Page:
Job openings at Mississippi prisons, Vermont convicts catching COVID 19 in the Mississippi Delta and an actress going to prison bring to mind the time an industry-hungry county turned down an opportunity to host a prison.
It doesn’t seem like it’s been 20 years since a controversy raged in Pike County over the prospects of a private prison locating on an industrial site not far from the Fernwood Country Club.
But a Backward Glance feature in the McComb Enterprise-Journal’s weekend edition documents it. “Aug. 22, 1990: George Killinger, a spokesman for Cornell Corrections, talked about the company’s plans to possibly build a prison in Pike County, one of 14 sites under consideration.”
Pike County for a while seemed to be the preferred site until considerable public opposition arose. The loudest voices against it were those of residents in close proximity to what became Cornell’s favorite location for the prison.
Just as they had successfully rejected the proposal for a medical waste incinerator in the area several years earlier, they made it clear they didn’t want a large prison near their back yards.
Eventually, a private prison specializing in housing illegal immigrants that could have gone to Pike County was opened in Adams County in a more remote location than the site proposed in Pike.
Probably just as well for both counties.
Two things that prisons and landfills have in common are that most people recognize they are essential but no one wants one close to their house.
I’ve never thought prisons were the most desirable industries a community could have, but in some towns in Mississippi they are viewed as an economic boost, and they do provide jobs.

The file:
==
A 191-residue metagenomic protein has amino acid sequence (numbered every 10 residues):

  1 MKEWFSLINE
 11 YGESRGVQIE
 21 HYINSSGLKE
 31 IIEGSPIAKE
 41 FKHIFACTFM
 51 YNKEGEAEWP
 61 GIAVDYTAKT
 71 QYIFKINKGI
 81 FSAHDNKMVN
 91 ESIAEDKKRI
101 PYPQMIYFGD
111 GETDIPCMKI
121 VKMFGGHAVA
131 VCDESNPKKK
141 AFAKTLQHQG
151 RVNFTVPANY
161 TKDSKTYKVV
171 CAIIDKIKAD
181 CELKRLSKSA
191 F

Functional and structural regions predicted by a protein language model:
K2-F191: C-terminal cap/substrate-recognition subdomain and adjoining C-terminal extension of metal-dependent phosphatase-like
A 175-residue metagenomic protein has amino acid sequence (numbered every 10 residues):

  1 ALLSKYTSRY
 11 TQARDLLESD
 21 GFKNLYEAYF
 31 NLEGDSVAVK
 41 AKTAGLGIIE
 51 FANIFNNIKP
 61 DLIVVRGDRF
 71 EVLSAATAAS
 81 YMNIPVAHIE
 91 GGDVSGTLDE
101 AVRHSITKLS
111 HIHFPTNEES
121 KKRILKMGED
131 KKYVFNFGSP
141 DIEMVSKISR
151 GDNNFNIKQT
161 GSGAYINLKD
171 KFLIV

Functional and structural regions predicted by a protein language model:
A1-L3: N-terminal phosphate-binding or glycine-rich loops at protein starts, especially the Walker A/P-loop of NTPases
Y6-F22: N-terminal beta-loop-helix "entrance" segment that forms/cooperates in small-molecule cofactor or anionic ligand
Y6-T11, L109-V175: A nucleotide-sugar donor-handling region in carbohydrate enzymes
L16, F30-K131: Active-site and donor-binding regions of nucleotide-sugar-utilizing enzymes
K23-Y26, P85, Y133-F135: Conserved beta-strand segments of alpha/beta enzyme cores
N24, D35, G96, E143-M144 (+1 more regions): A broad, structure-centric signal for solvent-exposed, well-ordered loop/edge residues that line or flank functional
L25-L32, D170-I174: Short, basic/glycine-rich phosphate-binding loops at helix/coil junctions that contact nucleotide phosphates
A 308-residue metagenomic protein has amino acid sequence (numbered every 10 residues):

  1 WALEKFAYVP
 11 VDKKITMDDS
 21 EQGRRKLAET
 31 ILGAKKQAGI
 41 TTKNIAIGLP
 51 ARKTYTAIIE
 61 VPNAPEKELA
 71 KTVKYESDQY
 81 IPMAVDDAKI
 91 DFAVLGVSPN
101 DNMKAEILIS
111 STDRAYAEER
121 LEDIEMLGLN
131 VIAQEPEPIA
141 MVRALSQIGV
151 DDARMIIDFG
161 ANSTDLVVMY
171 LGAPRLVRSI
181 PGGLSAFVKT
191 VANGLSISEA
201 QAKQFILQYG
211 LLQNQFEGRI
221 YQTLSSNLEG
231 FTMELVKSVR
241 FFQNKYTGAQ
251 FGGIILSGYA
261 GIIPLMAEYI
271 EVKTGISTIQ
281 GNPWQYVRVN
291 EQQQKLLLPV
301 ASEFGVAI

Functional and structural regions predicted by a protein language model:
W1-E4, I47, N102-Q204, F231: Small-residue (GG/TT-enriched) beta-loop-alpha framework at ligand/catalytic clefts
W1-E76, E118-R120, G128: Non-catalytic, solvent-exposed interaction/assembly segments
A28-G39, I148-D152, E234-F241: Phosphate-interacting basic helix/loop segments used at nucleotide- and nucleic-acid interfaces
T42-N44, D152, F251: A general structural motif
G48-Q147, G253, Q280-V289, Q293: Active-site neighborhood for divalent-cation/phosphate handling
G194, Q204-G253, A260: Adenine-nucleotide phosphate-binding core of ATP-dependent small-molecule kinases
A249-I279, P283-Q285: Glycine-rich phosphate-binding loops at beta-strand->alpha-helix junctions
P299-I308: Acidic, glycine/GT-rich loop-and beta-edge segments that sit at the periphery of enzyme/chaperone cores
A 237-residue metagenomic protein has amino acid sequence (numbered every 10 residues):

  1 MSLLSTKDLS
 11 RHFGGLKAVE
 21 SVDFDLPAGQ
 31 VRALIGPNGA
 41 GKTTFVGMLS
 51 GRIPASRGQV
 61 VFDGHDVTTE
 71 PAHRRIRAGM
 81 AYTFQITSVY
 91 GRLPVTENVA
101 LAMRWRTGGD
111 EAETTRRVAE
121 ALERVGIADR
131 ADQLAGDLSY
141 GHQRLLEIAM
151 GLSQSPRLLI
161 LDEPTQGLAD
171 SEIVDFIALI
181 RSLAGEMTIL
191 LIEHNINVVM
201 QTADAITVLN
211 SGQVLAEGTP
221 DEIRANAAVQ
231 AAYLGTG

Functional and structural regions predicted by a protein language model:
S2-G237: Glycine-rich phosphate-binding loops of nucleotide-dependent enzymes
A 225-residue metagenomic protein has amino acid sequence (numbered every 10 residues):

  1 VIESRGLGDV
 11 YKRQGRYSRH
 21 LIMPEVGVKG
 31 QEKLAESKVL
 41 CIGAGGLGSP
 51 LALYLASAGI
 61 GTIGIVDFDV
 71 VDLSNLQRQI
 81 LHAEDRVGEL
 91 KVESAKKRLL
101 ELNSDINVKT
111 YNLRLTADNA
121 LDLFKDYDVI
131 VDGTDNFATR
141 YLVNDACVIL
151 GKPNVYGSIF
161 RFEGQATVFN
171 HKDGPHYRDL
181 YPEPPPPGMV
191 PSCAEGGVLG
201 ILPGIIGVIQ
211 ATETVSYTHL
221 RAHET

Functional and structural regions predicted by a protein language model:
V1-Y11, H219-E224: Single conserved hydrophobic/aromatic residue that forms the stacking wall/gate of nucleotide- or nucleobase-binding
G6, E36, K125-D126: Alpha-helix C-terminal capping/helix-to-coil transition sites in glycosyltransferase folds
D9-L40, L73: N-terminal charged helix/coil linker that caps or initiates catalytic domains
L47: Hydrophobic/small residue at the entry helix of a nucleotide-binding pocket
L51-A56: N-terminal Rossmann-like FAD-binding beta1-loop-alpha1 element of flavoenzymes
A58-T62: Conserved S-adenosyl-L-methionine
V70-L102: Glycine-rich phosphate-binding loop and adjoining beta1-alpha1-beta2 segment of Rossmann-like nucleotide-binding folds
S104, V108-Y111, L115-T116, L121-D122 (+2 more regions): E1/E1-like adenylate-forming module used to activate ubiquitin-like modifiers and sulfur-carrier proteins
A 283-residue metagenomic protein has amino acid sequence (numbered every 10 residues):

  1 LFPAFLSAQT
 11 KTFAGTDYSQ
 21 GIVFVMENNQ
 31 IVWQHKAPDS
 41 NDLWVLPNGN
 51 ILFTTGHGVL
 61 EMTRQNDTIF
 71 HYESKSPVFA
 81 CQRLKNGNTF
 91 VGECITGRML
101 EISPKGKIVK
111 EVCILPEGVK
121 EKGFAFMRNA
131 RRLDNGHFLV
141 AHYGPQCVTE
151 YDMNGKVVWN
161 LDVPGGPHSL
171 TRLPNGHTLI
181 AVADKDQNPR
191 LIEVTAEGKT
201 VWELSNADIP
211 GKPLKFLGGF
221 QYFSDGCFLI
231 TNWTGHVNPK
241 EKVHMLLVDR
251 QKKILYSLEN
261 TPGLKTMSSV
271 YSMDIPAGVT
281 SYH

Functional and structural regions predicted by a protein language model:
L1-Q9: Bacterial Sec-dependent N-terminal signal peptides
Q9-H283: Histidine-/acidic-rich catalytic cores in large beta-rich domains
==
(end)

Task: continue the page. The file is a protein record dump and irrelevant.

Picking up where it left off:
The irony, though, is that prison job openings are going begging in Mississippi, especially when it comes to the state-owned facilities.
The Mississippi Department of Corrections, which has been plagued with multiple problems in recent years, is currently hoping to hire another 250 correctional officers and 80 probation and parole agents, spokeswoman Grace Fisher said.
In case you are interested, starting pay for a probation/parole agent is $37,185 per year and for a probation/ parole agent trainee it’s $31,567.82. Starting pay for a correctional officer trainee is $27,149 annually.
Like school teachers, they are underpaid.
Earlier this month it was reported that nearly 150 Vermont inmates housed in the Tallahatchie County Correctional Facility tested positive for COVID-19.
Vermont — which obviously isn’t as much into the prison industry as Mississippi — had farmed out more than 200 of its prisoners to the private prison in Tutwiler.
Maybe there are worse places in the United States for a prisoner from Vermont to be sent to catch COVID-19 than the Mississippi Delta.
But you can’t help but feel some sympathy for someone used to the Vermont climate being sentenced to a summer in Mississippi. The temperatures up there, on the average, are about 10 degrees cooler in the summer.
Actress Lori Loughlin and her husband, fashion designer Mossimo Giannulli, were sentenced last week to federal prison for participating in a fraudulent scheme to help their daughters get into the University of Southern California as phony crew team recruits.
Loughlin, who was sentenced to only two months in jail, was also ordered to serve 100 hours of community service and pay a fine of $150,000.
Despite what some have said, no prison is as nice as a country club. But the good news for the good-looking actress is she’ll at least serve her time in a federal prison, probably in California, and not one of our facilities in Mississippi.